Dental resorption is a process where the body begins to attack one or more teeth, treating them as foreign bodies in need of destruction. The teeth involved will be eaten away and the patient can experience pain, numbness, and discomfort, in addition to noticing changes in the shape and size of the teeth. The causes of dental resorption are not fully understood and there are treatments available, although it is sometimes necessary to pull the teeth involved.
There are several forms of dental resorption. External resorption starts with the outer layers of the teeth and tends to be more severe, while internal resorption works its way out from the core of the tooth, and is less noticeable at first. People can also develop root resorption, where only the root of the tooth is involved. Internal resorption and root resorption can be treated with root canal procedures, while external resorption usually results in an extraction.
Sometimes, this damage to the teeth can be linked with ongoing periodontal disease and inflammatory processes. Chronic inflammation can trigger peculiar immune reactions as the body adapts to the inflammation, and sometimes the body may start attacking its own tissues. In other cases, there may be no clear cause or warning sign for resorption, with the patient simply developing dental problems spontaneously. Even people with healthy, well-maintained teeth can experience resorption.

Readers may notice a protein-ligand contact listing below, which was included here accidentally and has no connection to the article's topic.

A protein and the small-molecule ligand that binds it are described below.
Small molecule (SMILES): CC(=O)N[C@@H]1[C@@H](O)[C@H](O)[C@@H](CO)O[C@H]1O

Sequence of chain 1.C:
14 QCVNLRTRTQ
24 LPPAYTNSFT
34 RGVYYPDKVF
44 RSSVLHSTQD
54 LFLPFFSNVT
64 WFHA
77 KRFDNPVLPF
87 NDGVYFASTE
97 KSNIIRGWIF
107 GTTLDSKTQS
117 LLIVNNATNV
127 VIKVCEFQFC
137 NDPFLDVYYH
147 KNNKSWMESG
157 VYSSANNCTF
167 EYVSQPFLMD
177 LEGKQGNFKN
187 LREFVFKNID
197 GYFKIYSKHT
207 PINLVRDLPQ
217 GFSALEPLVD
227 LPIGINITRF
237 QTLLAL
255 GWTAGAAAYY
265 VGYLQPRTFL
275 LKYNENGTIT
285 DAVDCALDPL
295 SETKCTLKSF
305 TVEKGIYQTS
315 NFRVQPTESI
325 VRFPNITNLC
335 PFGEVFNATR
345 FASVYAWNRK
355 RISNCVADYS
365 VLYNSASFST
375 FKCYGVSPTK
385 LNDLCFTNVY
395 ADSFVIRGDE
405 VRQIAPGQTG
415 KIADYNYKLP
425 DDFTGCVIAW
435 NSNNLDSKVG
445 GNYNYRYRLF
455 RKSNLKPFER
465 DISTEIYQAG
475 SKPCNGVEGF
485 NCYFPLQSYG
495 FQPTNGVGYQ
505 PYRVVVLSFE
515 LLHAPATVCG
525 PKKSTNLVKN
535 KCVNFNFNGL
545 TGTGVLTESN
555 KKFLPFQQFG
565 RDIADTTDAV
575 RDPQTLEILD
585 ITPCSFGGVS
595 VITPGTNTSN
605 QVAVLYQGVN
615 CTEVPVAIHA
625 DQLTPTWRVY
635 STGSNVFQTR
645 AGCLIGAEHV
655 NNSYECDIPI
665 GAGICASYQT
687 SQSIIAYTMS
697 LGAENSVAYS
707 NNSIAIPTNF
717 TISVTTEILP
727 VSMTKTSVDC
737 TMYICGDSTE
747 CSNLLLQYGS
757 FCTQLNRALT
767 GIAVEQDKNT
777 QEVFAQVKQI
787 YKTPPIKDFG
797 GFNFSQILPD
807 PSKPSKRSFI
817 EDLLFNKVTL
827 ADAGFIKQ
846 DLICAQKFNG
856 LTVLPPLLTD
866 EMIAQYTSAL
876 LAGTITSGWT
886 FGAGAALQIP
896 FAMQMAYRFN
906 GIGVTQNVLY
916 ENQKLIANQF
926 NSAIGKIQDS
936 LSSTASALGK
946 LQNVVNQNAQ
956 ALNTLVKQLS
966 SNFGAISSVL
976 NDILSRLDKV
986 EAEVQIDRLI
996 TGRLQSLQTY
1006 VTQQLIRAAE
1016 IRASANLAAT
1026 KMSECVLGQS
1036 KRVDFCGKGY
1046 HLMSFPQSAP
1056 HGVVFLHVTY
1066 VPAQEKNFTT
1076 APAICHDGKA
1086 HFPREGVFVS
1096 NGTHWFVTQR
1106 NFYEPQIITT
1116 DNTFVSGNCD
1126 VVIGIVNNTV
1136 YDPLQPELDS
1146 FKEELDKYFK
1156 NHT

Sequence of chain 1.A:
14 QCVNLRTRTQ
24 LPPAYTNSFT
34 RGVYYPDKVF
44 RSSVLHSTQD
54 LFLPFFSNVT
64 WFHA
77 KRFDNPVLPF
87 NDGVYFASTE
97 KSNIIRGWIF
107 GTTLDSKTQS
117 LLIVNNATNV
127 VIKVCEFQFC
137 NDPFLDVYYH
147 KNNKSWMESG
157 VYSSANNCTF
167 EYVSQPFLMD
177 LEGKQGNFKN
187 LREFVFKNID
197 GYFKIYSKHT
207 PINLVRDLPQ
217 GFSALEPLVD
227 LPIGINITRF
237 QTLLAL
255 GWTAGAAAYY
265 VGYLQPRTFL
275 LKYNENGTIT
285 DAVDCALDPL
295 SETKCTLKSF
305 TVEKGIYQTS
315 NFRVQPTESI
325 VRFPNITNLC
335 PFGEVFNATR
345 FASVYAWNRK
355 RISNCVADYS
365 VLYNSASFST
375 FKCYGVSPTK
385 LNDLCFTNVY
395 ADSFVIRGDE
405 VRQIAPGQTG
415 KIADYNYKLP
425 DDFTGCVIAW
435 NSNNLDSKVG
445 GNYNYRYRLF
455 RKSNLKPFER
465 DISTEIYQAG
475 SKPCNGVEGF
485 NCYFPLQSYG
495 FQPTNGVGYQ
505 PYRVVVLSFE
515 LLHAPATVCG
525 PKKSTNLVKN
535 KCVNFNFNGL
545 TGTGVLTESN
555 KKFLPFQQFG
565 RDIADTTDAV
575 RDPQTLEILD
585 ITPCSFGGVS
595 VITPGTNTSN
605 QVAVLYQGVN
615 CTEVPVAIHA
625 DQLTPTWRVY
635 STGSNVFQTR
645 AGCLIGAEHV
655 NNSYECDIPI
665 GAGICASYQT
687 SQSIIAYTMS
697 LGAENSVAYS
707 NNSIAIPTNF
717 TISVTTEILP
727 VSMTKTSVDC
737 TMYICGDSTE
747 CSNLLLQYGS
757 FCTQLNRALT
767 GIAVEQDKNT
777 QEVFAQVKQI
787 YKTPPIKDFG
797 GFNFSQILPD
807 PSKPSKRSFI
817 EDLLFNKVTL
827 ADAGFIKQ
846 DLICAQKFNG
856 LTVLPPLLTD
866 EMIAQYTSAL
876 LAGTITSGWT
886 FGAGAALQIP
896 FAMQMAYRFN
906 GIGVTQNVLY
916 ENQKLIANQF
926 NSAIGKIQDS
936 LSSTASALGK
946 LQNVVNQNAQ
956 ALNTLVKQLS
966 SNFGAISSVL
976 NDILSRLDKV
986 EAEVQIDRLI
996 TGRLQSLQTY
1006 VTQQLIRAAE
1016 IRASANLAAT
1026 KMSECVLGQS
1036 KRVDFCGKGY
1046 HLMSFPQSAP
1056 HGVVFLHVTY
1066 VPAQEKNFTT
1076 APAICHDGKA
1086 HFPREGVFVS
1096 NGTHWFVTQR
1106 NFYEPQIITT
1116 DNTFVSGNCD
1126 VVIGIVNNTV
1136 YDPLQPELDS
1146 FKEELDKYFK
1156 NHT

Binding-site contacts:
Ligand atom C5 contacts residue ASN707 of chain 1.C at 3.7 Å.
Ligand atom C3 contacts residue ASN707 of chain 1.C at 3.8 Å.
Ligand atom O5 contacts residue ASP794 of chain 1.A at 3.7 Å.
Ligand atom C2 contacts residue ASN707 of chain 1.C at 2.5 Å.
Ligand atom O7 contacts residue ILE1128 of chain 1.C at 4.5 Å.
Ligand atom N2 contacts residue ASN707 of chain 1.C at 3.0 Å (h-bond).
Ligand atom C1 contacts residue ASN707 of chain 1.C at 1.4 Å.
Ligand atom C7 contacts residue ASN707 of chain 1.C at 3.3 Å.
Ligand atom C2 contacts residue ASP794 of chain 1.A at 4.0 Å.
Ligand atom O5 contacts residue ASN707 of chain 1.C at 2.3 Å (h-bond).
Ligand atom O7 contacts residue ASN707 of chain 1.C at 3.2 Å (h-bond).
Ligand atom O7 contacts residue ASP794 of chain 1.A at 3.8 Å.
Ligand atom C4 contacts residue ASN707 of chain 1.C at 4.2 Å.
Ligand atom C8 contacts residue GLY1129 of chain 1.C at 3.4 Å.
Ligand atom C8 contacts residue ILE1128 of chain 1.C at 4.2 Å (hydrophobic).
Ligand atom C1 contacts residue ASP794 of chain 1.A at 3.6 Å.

In people with this dental disorder, X-rays of the teeth, as well as a physical exam, can be used to identify the resorption and determine how far it has progressed. This information will be helpful when the dentist develops a treatment plan and discusses options with the patient. Receiving treatment is important, as the damage to the teeth can cause chronic pain and other problems for the patient if it is allowed to persist. It is also important for patients to be aware that even if their oral health has previously been excellent, they can still develop dental resorption.
Humans are not the only animals who can experience spontaneous resorption of the teeth. Dental resorption is also very common in cats. Many older cats develop lesions in their mouths as their teeth break down with age. An oral exam will often show redness and irritation symptomatic of inflammation around the sites of heavily eroded teeth. For cats, the treatment is usually extraction of the involved teeth, and it may be necessary to make dietary changes, such as switching to soft foods the cat can eat more comfortably.